This is the scene I think of when I see sentences like “I was an early beta tester for this app…”
The main website?
And we’re talking about an article with text and images — nothing fancy. Why doesn’t it exist in both places?
In which I revisit a post I wrote 3 years ago, before we moved back to South Africa:
But I also know that there is no right answer, and that whatever story we tell with our lives has very little to do with our actual location, and everything to do with our attitude and worldview. So today we celebrate 3 years back in South Africa. And we’re thankful for the story we have here and now.
Gut-wrenching story, good advice from a mom who lost her baby to a terminal illness:
But you don’t know what’s going to happen to your children, so you better enjoy them now. They could drown in a pool or get leukemia or shoot themselves in the head when they’re 30. People don’t want to hear that. But don’t look at me and put that sympathy on me, because you don’t know when chaos will hit you. And it will. I have a great life. It’s a sad, complicated, beautiful, strange life. It’s mine.
Neil Postman in Amusing Ourselves to Death:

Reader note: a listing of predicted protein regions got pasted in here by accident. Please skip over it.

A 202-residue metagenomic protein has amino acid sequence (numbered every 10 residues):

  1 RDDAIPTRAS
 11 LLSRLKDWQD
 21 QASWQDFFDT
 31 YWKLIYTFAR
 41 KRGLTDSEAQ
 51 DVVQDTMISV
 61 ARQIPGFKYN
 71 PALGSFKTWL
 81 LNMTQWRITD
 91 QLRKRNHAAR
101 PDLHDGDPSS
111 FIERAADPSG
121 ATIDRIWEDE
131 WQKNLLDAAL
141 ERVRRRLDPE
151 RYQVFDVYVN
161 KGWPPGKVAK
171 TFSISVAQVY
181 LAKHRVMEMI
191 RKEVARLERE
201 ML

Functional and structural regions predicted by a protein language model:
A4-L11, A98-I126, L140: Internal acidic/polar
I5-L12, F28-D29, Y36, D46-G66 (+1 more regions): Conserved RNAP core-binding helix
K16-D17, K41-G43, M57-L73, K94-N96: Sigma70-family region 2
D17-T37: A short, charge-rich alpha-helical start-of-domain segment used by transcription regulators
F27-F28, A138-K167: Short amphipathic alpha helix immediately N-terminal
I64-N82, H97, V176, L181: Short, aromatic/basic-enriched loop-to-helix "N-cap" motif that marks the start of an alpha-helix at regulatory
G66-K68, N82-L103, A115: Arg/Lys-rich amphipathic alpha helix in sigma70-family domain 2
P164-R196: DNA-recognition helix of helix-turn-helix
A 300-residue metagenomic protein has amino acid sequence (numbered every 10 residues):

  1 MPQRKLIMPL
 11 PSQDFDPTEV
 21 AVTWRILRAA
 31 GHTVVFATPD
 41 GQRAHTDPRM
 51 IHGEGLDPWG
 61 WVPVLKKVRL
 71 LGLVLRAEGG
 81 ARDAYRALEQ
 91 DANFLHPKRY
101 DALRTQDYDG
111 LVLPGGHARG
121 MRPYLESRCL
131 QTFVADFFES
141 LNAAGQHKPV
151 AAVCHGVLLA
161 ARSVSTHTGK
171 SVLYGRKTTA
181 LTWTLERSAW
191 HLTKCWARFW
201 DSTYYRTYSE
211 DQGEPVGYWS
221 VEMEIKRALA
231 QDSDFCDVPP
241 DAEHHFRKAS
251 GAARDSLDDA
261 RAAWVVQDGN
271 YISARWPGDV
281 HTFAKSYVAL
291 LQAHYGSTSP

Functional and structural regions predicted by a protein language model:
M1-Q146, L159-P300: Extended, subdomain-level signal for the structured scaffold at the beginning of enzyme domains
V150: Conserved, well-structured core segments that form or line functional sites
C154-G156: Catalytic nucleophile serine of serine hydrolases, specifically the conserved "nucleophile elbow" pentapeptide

As Thoreau implied, telegraphy made relevance irrelevant. The abundant flow of information had very little or nothing to do with those to whom it was addressed; that is, with any social or intellectual context in which their lives were embedded. Coleridge’s famous line about water everywhere without a drop to drink may serve as a metaphor of a decontextualized information environment: In a sea of information, there was very little of it to use. […]
But most of our daily news is inert, consisting of information that gives us something to talk about but cannot lead to any meaningful action. This fact is the principal legacy of the telegraph: By generating an abundance of irrelevant information, it dramatically altered what may be called the “information-action ratio.”
And earlier, this:
The telegraph made a three-pronged attack on typography’s definition of discourse, introducing on a large scale irrelevance, impotence, and incoherence. These demons of discourse were aroused by the fact that telegraphy gave a form of legitimacy to the idea of context-free information; that is, to the idea that the value of information need not be tied to any function it might serve in social and political decision-making and action, but may attach merely to its novelty, interest, and curiosity. The telegraph made information into a commodity, a “thing” that could be bought and sold irrespective of its uses or meaning.
Michel Foucault (1926 – 1984); French philosopher, social theorist, historian of ideas, and literary critic.
I came across this great quote as part of my research for the Product Management book I’m writing. It was one of those rare moments of satisfaction where I was able to drop this perfectly-worded paragraph into the right place to make the transition I was struggling so hard to make.
Thanks for the useful chart, CBC News!